• Locate any suspicious processes associated with encryption Virus.
  • Right click on the process
  • Open File Location
  • End Process
  • Delete the directories with the suspicious files.
  • Have in mind that the process can be hiding and very difficult to detect

STEP 2: Reveal Hidden Files

  • Open any folder
  • Click on “Organize” button
  • Choose “Folder and Search Options”
  • Select the “View” tab
  • Select “Show hidden files and folders” option
  • Uncheck “Hide protected operating system files”
  • Click “Apply” and “OK” button

STEP 3: Locate encryption Virus startup location

  • Once the operating system loads press simultaneously the Windows Logo Button and the R key.


Depending on your OS (x86 or x64) navigate to:

[HKEY_CURRENT_USER\Software\Microsoft\Windows\CurrentVersion\Run] or
[HKEY_LOCAL_MACHINE\SOFTWARE\Microsoft\Windows\CurrentVersion\Run] or

  • and delete the display Name: [RANDOM]

delete backgroundcontainer

  • Then open your explorer and navigate to:

Navigate to your %appdata% folder and delete the executable.

You can alternatively use your msconfig windows program to double check the execution point of the virus. Please, have in mind that the names in your machine might be different as they might be generated randomly, that’s why you should run any professional scanner to identify malicious files.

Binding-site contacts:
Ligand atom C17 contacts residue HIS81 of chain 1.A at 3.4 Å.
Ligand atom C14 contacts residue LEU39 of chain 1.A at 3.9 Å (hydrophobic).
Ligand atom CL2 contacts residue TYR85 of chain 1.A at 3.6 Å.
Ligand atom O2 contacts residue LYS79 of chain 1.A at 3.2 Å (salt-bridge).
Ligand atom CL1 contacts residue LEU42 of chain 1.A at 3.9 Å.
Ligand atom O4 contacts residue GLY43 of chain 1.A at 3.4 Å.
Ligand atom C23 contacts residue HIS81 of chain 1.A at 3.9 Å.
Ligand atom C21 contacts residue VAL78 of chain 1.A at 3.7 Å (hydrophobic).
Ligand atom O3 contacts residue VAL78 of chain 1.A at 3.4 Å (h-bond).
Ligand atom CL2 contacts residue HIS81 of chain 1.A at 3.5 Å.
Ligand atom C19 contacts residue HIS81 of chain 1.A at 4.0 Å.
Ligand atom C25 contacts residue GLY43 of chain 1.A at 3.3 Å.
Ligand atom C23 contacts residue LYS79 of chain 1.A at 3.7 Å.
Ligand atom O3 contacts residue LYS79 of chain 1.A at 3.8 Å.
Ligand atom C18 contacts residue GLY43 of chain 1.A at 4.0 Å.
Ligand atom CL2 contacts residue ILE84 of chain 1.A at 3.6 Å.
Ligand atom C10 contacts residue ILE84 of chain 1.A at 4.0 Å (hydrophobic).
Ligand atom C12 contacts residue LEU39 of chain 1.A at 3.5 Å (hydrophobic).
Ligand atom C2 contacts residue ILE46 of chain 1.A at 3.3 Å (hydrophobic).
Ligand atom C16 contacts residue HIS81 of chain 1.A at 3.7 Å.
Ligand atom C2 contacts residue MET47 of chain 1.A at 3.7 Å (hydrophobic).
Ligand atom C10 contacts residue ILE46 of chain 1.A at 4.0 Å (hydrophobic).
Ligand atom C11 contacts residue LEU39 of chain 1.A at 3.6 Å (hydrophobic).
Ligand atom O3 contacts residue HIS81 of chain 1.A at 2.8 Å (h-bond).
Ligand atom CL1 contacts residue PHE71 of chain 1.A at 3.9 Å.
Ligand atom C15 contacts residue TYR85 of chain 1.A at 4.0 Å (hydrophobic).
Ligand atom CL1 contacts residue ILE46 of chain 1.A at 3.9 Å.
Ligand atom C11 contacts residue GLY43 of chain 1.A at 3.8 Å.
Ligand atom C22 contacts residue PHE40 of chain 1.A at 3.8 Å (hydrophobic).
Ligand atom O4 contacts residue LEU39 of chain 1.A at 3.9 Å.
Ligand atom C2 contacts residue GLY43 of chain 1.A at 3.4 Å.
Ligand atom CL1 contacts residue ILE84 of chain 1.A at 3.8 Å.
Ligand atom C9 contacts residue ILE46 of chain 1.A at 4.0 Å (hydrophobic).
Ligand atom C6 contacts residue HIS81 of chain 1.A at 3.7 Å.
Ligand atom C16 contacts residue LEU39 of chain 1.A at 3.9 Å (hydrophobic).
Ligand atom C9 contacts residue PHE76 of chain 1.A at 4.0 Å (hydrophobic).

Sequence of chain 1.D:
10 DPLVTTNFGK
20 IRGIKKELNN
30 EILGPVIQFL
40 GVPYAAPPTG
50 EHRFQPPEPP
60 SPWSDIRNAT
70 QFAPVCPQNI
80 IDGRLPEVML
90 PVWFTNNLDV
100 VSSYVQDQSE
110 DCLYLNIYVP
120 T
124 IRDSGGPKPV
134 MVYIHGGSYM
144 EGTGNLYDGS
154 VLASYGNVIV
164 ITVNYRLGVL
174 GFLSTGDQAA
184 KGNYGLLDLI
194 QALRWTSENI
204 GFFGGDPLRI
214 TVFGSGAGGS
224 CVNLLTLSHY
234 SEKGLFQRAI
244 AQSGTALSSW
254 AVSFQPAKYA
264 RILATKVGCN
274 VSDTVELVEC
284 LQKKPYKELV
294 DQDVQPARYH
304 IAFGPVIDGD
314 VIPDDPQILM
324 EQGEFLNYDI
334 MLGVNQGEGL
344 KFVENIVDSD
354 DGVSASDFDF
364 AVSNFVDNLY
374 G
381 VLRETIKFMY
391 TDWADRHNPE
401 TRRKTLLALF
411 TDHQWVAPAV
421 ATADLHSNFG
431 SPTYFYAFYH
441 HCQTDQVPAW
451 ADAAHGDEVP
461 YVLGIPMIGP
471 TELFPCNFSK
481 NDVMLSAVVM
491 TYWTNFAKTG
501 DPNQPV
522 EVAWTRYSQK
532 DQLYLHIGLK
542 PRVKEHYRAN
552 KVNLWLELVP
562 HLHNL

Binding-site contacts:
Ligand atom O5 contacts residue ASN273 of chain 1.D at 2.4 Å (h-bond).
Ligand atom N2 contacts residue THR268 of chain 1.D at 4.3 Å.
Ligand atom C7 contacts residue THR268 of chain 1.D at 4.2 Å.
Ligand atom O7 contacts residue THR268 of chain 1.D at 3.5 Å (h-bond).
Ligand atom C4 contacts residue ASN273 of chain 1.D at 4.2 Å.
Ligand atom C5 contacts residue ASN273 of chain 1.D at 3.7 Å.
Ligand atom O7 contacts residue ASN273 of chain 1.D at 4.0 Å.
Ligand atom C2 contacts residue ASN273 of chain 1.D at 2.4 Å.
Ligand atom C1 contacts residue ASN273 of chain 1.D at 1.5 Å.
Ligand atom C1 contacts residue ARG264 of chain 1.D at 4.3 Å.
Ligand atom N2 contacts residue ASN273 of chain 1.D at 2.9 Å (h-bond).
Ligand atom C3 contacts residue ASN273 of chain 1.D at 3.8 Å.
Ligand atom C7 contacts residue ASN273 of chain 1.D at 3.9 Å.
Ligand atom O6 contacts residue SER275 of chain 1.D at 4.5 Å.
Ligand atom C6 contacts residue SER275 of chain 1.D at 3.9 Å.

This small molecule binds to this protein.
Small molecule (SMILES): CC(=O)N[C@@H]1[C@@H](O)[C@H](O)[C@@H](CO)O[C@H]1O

STEP 4: How to recover encrypted files?

  • Method 1: The first and best method is to restore your data from a recent backup, in case that you have one.

windows system restore

  • Method 2: File Recovery Software – Usually when the ransomware encrypts a file it first makes a copy of it, encrypts the copy, and then deletes the original. Due to this you may try to use file recovery software to recover some of your original files.
  • Method 3: Shadow Volume Copies – As a last resort, you can try to restore your files via Shadow Volume Copies. Open the Shadow Explorer part of the package and choose the Drive you want to recover. Right click on any file you want to restore and click Export on it.